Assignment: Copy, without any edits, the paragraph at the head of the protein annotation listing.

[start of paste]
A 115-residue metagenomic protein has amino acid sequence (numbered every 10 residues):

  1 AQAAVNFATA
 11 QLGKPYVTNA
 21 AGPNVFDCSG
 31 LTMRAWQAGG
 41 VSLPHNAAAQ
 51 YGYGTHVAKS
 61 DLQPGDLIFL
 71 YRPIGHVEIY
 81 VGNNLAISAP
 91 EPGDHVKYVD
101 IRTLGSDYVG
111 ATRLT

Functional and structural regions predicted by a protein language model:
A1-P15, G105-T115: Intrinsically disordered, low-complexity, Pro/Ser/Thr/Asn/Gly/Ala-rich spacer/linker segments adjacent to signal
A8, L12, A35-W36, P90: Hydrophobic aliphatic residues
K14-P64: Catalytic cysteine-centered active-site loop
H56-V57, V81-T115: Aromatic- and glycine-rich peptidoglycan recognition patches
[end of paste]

A 115-residue metagenomic protein has amino acid sequence (numbered every 10 residues):